intermediator

intermediate

2 [in-ter-mee-dee-eyt]
verb (used without object), intermediated, intermediating.
to act as an intermediary; intervene; mediate.

Origin:
1600–10; < Medieval Latin intermediātus, past participle of intermediāre. See inter-, mediate

intermediator, noun
intermediatory [in-ter-mee-dee-uh-tawr-ee, -tohr-ee] , adjective
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Based on the Random House Dictionary, © Random House, Inc. 2014.
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World English Dictionary
intermediate
 
adj
1.  occurring or situated between two points, extremes, places, etc; in between
2.  (of a class, course, etc) suitable for learners with some degree of skill or competence
3.  physics (of a neutron) having an energy between 100 and 100 000 electronvolts
4.  geology (of such igneous rocks as syenite) containing between 55 and 66 per cent silica
 
n
5.  something intermediate
6.  a substance formed during one of the stages of a chemical process before the desired product is obtained
 
vb
7.  (intr) to act as an intermediary or mediator
 
[C17: from Medieval Latin intermediāre to intervene, from Latin inter- + medius middle]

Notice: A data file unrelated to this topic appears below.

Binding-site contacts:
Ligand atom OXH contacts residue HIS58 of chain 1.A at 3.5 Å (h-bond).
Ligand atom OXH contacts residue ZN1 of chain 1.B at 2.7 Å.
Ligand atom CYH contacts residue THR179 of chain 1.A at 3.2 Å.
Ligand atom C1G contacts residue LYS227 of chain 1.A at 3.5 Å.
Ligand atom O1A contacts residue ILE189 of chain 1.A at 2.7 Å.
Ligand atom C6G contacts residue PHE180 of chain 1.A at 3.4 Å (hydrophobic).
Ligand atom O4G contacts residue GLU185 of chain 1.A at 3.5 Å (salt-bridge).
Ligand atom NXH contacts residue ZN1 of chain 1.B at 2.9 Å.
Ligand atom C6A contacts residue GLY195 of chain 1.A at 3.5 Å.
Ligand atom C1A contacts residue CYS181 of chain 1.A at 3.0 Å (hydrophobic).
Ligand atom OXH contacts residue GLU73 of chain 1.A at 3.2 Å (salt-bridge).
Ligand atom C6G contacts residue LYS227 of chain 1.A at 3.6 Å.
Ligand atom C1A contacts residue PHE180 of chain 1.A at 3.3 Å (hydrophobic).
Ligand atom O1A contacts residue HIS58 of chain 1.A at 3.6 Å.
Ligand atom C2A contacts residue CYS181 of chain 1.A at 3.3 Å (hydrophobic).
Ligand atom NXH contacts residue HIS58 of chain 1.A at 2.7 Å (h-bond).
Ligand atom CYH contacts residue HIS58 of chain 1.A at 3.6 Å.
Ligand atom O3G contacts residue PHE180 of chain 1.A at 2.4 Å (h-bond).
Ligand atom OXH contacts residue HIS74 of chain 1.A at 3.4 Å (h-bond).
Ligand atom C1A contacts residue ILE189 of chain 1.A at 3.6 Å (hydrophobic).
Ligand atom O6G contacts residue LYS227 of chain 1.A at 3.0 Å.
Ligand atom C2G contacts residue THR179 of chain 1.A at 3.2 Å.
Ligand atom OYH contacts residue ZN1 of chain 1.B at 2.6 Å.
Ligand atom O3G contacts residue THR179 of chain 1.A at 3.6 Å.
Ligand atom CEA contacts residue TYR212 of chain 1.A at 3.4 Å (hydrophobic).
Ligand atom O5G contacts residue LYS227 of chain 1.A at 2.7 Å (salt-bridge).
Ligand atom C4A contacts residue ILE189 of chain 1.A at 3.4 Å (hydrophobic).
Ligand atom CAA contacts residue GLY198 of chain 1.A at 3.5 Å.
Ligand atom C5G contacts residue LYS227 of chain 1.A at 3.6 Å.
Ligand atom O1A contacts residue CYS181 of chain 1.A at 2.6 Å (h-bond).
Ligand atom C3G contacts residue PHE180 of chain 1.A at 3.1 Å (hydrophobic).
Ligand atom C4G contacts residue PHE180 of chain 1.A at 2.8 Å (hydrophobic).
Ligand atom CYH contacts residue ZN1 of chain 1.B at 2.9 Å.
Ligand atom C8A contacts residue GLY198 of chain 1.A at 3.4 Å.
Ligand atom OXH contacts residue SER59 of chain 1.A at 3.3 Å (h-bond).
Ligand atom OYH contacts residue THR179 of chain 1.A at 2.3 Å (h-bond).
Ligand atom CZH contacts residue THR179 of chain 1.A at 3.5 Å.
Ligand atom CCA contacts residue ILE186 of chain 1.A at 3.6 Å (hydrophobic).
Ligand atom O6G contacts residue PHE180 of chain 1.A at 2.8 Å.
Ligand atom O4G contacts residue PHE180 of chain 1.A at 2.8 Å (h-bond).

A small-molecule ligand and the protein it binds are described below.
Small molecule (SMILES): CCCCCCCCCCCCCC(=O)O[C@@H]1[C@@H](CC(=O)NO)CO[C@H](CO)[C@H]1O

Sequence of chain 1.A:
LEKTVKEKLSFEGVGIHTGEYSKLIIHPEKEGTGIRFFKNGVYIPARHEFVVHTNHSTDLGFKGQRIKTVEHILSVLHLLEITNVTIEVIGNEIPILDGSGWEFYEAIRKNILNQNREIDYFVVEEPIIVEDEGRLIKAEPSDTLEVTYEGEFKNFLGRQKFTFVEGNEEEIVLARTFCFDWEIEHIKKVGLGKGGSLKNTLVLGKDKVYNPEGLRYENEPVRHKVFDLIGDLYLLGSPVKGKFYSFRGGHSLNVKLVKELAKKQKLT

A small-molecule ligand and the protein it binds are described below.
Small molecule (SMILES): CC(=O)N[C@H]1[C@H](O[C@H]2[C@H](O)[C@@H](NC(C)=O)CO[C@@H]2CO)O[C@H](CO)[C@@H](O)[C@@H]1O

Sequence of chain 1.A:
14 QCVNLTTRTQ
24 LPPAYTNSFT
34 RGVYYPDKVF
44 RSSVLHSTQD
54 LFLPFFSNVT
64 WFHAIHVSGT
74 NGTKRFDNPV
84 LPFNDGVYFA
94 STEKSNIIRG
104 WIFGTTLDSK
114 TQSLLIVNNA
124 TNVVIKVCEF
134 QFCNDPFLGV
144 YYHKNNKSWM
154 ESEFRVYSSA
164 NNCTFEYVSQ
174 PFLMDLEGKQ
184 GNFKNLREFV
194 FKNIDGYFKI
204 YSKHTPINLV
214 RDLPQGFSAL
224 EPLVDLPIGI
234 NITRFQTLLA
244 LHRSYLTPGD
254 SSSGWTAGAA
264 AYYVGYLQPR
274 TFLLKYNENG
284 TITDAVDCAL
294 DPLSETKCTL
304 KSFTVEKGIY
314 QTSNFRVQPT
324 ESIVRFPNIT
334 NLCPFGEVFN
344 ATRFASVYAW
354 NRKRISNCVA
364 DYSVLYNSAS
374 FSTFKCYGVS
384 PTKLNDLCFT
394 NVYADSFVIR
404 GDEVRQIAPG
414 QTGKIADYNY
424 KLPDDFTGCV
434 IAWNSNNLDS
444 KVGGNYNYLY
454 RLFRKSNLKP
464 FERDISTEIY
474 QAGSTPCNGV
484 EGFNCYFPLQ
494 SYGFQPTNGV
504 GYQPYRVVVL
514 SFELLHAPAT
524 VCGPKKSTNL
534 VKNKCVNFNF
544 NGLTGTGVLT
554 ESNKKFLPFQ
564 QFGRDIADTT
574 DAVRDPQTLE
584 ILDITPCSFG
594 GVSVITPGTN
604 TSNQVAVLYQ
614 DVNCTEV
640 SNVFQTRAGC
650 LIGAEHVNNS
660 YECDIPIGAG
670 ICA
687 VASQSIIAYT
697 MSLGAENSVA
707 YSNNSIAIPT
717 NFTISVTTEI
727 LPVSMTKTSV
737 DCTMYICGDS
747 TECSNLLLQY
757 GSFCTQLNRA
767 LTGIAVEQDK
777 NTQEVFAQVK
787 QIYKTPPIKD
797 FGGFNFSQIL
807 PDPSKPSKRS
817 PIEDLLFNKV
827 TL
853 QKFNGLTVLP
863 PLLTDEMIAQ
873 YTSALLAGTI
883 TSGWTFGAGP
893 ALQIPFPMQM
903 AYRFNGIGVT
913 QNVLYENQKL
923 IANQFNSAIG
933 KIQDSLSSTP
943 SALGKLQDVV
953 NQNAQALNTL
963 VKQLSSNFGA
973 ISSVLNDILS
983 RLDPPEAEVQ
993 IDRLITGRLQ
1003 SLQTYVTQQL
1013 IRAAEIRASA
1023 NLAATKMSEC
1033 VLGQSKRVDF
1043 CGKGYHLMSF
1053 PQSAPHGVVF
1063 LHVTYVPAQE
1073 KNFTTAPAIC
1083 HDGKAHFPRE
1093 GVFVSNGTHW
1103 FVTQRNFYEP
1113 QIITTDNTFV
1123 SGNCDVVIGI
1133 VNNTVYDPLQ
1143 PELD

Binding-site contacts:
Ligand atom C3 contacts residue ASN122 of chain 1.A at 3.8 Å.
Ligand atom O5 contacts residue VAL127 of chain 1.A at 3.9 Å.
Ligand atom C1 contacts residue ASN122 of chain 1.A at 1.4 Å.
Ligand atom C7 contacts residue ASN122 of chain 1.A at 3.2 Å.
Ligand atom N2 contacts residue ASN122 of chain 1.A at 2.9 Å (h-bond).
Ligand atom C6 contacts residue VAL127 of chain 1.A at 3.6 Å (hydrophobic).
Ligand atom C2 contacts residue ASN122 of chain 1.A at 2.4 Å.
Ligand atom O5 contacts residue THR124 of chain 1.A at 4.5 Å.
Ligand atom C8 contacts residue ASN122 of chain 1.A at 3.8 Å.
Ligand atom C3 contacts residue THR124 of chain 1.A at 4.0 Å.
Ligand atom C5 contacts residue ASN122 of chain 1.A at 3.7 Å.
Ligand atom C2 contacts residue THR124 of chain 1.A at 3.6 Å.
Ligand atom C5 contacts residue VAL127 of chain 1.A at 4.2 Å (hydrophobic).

inter'mediacy
 
n
 
inter'mediateness
 
n
 
inter'mediately
 
adv
 
intermedi'ation
 
n
 
inter'mediator
 
n

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Etymonline
Word Origin & History

intermediate
1623, from M.L. intermediatus "lying between," from L. intermedius "that which is between," from inter- "between" + medius "in the middle" (see medial). Intermediary (n.) "one who goes between others" is from 1791.
Online Etymology Dictionary, © 2010 Douglas Harper
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American Heritage
Medical Dictionary

intermediate in·ter·me·di·ate (ĭn'tər-mē'dē-ĭt)
adj.
Lying or occurring in a middle position or state. n.
A substance formed in the course of a chemical reaction or the synthesis of a desired end product that then participates in the the process until it is either deactivated or consumed.

The American Heritage® Stedman's Medical Dictionary
Copyright © 2002, 2001, 1995 by Houghton Mifflin Company. Published by Houghton Mifflin Company.
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